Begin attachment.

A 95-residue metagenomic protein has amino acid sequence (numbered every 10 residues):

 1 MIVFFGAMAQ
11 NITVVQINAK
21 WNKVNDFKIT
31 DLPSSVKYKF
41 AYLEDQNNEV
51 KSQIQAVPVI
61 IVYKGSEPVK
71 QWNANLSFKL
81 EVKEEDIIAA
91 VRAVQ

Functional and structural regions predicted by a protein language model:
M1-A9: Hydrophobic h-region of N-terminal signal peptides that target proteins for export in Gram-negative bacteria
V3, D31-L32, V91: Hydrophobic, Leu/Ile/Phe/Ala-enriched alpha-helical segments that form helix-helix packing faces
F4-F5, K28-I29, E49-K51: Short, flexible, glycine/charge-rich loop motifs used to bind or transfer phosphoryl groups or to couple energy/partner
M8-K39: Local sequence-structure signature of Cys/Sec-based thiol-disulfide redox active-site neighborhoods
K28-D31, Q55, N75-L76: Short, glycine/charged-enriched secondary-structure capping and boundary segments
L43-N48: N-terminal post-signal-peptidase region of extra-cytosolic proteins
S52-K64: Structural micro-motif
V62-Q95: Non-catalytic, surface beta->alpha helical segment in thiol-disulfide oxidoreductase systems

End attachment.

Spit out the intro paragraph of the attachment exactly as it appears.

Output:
A 95-residue metagenomic protein has amino acid sequence (numbered every 10 residues):